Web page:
Pest and disease management
Pest and disease management is an ongoing challenge for the mushroom industry. The industry is constantly scanning globally to understand emerging diseases. Pest and disease management strategies are continually discussed and reviewed within the industry and the correct and appropriate use of chemicals is an area of focus.
While the industry continues to explore cost effective alternatives, maintaining access to chemicals is important. For chemical companies, the Australian market is considered small and the industry is cognisant of the importance of ensuring there is ongoing access to appropriate chemicals and that they are used in compliance with the manufacturers’ or Minor Use Permit directives.2
AGORA is the industry’s pest and disease knowledge management and communication system that is accessible via a grower log-in.
If you need to set up access or have forgotten your password for Agora, please contact Chris Rowley on 0415 140 253.
The Australian Pesticides and Veterinary Medicines Authority (APVMA) is the regulator of agricultural chemical products in Australia. Chemical use is governed by the APVMA and state authorities, such as Environmental Protection Authorities. Employer’s should ensure that they are aware of their legal responsibilities for obtaining and having Safety Data Sheets (SDS) available (formerly called Material Safety Data Sheets). SDSs are prepared by the manufacturer or importer of hazardous chemicals. Safe Work Australia has a Code of Practice available for the preparation of SDS for hazardous chemicals.
Chemical use training
In addition to undertaking training in one of the four GFSI Schemes, any workers who are involved in the supervision of the storage, handling, application and disposal of chemicals should successfully complete a recognised chemical users’ course or equivalent. At the time of printing, the current nationally recognised training competencies are:
1. AHCCHM307 - Prepare and apply chemicals to control pest, weeds and diseases (Release 1)
2. AHCCHM304 - Transport and store chemicals (Release 3)
There are a number of training course providers that deliver these competency units. A full list of registered training organisations and nationally recognised training competencies can be found on the Australian Government’s Training website.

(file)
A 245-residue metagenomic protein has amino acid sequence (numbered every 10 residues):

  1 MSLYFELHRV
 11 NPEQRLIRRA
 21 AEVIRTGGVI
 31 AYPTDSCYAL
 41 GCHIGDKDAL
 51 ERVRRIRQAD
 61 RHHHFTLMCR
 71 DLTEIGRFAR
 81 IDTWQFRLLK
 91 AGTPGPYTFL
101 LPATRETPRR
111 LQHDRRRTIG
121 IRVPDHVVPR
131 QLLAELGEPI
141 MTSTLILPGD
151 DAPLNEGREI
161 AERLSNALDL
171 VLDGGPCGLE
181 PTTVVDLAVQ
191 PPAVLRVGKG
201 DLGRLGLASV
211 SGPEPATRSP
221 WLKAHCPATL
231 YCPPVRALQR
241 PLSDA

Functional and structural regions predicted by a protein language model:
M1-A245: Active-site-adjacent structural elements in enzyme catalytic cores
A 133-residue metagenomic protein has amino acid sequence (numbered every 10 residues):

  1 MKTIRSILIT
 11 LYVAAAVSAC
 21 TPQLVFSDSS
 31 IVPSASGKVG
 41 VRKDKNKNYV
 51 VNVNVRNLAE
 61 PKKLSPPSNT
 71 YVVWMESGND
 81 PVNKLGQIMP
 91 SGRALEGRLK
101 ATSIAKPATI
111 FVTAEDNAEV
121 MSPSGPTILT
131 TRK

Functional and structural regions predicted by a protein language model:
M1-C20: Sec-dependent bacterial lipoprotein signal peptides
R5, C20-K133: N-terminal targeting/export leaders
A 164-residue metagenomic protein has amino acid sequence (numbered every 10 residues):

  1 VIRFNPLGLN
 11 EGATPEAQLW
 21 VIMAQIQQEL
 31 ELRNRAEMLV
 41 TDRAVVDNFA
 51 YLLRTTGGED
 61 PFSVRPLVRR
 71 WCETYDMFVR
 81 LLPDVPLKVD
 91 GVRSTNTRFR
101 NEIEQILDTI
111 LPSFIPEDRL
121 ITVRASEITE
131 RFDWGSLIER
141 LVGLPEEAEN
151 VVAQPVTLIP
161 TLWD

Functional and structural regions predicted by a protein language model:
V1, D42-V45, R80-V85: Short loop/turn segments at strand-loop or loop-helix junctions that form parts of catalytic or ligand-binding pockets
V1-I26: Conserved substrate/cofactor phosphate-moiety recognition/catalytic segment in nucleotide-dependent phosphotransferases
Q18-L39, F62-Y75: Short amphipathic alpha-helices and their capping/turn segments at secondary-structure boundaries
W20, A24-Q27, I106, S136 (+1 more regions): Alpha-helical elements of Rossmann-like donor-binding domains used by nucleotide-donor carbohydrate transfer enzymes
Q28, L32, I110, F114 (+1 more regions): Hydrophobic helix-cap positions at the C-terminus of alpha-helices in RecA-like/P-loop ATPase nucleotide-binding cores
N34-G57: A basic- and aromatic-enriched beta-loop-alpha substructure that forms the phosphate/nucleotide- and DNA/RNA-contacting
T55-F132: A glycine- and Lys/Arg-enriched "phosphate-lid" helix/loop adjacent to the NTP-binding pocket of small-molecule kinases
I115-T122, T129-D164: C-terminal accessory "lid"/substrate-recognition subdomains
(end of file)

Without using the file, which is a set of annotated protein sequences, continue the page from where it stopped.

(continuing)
Current minor use permits
Hort innovation has a list of minor use permits for the mushroom industry available on their website, which is updated on a quarterly basis. Minor use permit updates are circulated in the Growing Innovation e-newsletter, which levy-paying members receive monthly. Permits are also searchable at any time on the APVMA website at www.apvma.gov.au.
Permits, maximum residue limits and the food standards code
Users are advised that while a product can be applied legally under an APVMA minor use permit, there can be a significant delay until the maximum residue limit (MRL) gazetted by the APVMA is adopted in the Australia New Zealand Food Standards Code. Until this occurs, the MRL may not be recognised and a zero tolerance may be imposed for residues of the pesticide resulting from its use according to the APVMA permit. Current minor use permits can be accessed here.
Please be aware that in the absence of an MRL in the Food Standards Code, the use of the pesticide according to the permit may result in the suspension of the produce in the marketplace. Please check the FSANZ website or the Australian Government ComLaw website to confirm if there are MRLs established by the Australia New Zealand Food Standards Code.18
On-farm biosecurity practices help protect you from established pests and diseases, and in the event of new pest entry into Australia, from exotic pests. In addition to being best practice, increasingly, state legislation is changing to make it a legal requirement that everyone, including mushroom growers, reduce risks under their control.
Growers should ensure they comply with all inter and intrastate biosecurity requirements for inspection and traceability of all product dispatched.
All states and territories have legislation for biosecurity management, which include requirements for reporting new pests and diseases. Each state and territory have its own Biosecurity legislation and can be found at:
|State or territory||Act|
Farm disease monitoring scheme
There are several fungal and viral diseases that commonly infect commercial white button mushroom (Agaricus bisporus) crops in Australia and cause yield losses in the order of 10%.
The four diseases which cause the greatest losses in the Australian industry are:
- Lecanicillium (previously Verticillium)
- Bacterial blotch.
The industry is continually seeking to improve management practices that increase disease control effectiveness, improve WHS, and protect product integrity. The mushroom industry has access to a validated method for identifying the four most common disease listed above. Sampling protocols for shelf, tray and block mushroom farms have been developed for all the diseases, and for a range of infection levels ranging from the ongoing monitoring of disease control measures to managing severe disease outbreaks. A diagnostic testing kit is now commercially available for growers.19